Poetic images and divine love are sometimes confusingly refracted in Iranian-Japanese co-production “Hafez.” Other than investment coin and the casting of Kumiko Aso (“Pulse,” “Casshern”) as a Tibetan bride, essentially Iranian pic bears no Japanese traces. More intense than one-man band Abolfazl Jalili’s whimsical “Full or Empty” (2005), this Rome special jury prize-winner nevertheless shows flashes of dry wit amid the drama, and will be appreciated on the fest circuit.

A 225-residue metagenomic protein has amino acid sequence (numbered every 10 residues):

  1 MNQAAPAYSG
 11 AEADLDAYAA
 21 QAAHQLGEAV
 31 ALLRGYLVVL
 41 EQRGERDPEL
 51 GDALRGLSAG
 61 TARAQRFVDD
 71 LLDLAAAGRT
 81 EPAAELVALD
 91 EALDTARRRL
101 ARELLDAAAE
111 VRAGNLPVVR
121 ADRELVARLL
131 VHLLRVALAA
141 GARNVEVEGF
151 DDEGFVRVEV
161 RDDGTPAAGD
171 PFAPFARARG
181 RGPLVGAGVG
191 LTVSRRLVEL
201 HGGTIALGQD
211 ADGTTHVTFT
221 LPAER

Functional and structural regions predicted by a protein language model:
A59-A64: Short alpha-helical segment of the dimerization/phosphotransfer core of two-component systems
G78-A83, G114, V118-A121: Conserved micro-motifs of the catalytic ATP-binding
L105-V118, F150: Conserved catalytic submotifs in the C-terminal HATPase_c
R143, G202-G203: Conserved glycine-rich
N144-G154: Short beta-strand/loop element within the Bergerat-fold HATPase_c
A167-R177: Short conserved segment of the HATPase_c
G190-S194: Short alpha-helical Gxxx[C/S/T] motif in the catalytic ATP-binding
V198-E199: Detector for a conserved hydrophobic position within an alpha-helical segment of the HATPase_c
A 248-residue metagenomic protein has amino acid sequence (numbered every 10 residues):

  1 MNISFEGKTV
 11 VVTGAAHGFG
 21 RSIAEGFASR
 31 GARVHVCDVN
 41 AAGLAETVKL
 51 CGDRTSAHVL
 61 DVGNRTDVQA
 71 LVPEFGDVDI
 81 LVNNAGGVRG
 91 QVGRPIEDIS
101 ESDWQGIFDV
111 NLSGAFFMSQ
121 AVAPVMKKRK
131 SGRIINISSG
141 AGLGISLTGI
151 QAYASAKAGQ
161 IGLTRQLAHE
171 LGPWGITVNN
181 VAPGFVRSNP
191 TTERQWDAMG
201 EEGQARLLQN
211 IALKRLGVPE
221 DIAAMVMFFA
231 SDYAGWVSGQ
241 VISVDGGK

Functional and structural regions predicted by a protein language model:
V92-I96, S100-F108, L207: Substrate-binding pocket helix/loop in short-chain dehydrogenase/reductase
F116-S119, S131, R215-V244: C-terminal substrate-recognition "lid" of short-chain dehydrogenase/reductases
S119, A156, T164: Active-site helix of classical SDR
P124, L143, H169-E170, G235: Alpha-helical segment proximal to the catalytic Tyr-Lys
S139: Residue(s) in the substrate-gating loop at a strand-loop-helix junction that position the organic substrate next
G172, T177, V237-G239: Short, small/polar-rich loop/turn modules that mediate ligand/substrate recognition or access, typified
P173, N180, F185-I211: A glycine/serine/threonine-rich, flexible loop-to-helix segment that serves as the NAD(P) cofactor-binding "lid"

Handsome Koran scholar Shams al-Din (Mehdi Moradi), known as Hafez (after the Persian poet), is asked to teach the holy book’s philosophy to the newly arrived Nabat (Aso), who’s engaged to the local mufti’s son. Caught taking an illicit peek at his beautiful pupil, protag is punished by flogging, banishment and hard labor, but maintains his love is pure. Visual imagery leans heavily on a Koran quote regarding sacred and profane reflections, with a mirror almost always onscreen somewhere, but Jalili’s lensing is sharp; awkward editing rhythms, however, suggest he should have passed on cutting duties. As the Tibetan maiden, Aso is a stretch, but Moradi makes a compelling, handsome lead. Tech package is good for a tight budget.